Baseball appears to be in a predicament: what to do with scheduling the World Series?
The beauty of summer baseball is that is has a monopoly on all popular sports. The postseason doesn’t have such dominance on the American sports consciousness. Game 1 of the World Series happened to coincide with the start of the NBA season, which wasn’t good. Baseball is struggling enough to gain the attention of sports fans; why must they be on the same night?
To make matters even worse, Wednesday’s Game 2 fell on the same night as the third Republican presidential primary debate, which, in case you haven’t been paying attention politically, have been breaking records for ratings.
And even when we are watching baseball on TV, Fox Sports couldn’t even do the most important thing: actually keep baseball on TV. Is it really that hard?
It isn’t hard to see that baseball has a viewership problem, but why does MLB insist on making it worse? I’m not saying that merely fixing these small blips will act as a panacea, but surely some alleviation of scheduling issues can help. There was a time when baseball inhabited the nation’s consciousness; those times, though, have unfortunately passed.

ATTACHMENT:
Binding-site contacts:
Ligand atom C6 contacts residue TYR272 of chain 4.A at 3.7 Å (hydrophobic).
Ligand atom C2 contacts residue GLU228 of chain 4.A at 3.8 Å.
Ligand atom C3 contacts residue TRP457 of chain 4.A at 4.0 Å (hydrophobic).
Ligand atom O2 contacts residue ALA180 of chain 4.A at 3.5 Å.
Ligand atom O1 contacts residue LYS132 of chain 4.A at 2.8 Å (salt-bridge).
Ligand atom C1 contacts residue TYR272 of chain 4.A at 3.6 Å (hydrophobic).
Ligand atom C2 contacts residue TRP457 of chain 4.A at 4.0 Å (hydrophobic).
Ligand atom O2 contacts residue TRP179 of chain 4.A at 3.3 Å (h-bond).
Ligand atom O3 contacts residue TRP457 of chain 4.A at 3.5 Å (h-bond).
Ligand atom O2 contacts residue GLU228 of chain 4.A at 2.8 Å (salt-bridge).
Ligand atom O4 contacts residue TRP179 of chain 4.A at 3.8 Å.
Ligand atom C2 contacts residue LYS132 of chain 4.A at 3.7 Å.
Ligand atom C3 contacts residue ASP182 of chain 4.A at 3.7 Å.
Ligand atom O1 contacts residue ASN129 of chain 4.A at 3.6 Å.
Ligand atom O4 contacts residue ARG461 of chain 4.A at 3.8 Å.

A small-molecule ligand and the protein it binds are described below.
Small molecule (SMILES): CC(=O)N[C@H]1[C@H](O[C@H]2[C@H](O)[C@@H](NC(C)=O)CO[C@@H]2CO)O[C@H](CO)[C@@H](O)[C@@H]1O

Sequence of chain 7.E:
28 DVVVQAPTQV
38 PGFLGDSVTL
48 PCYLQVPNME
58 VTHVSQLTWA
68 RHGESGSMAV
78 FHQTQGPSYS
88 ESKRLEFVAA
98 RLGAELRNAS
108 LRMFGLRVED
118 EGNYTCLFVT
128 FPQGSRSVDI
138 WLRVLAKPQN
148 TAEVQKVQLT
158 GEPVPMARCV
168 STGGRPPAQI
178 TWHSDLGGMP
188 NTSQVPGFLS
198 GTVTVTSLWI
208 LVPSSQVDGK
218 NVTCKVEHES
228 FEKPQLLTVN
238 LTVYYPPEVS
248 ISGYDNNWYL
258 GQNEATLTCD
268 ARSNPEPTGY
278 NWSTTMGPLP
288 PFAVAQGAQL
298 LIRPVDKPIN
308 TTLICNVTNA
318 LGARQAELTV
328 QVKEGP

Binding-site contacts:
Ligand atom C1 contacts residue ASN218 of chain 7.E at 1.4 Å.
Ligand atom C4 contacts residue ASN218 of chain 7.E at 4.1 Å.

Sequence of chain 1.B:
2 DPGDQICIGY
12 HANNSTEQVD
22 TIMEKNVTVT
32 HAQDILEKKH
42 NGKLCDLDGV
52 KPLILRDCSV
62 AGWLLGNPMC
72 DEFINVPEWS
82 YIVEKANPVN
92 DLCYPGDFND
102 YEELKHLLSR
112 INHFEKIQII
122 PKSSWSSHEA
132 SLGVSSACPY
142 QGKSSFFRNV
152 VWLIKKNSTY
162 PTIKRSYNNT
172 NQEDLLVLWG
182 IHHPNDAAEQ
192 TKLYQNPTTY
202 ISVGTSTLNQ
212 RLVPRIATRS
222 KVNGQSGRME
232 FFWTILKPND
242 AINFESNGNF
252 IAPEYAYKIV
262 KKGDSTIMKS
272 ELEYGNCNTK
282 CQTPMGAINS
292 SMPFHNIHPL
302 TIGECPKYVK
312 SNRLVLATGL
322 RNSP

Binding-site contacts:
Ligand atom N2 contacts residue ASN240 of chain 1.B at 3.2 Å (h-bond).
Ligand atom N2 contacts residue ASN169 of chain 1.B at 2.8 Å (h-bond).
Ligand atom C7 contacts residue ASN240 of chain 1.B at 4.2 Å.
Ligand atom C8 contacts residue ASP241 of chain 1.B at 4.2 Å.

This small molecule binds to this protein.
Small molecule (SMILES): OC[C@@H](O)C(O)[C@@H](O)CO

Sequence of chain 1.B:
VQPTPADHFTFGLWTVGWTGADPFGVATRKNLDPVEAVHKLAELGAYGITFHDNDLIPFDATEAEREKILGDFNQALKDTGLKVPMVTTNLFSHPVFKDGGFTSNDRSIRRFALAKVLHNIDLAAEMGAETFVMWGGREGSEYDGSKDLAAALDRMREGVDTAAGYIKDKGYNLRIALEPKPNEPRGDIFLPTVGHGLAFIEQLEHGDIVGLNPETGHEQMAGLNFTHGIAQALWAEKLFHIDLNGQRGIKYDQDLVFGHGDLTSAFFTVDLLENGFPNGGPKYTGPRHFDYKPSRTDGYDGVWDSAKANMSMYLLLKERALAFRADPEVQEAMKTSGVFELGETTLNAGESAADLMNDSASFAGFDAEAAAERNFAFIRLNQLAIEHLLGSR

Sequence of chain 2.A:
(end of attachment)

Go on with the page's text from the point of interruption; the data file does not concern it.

What can be done about this? The World Series has to start earlier. Baseball should not be played in November. MLB could either start the season earlier, but temperatures in Denver and other Major League cities could be below freezing still. They could shorten the season by a few games, but less of the best sport in the world isn’t very appealing to me.
There are no easy answers, and that is why we’re here. Competing with basketball and presidential debates. How lovely.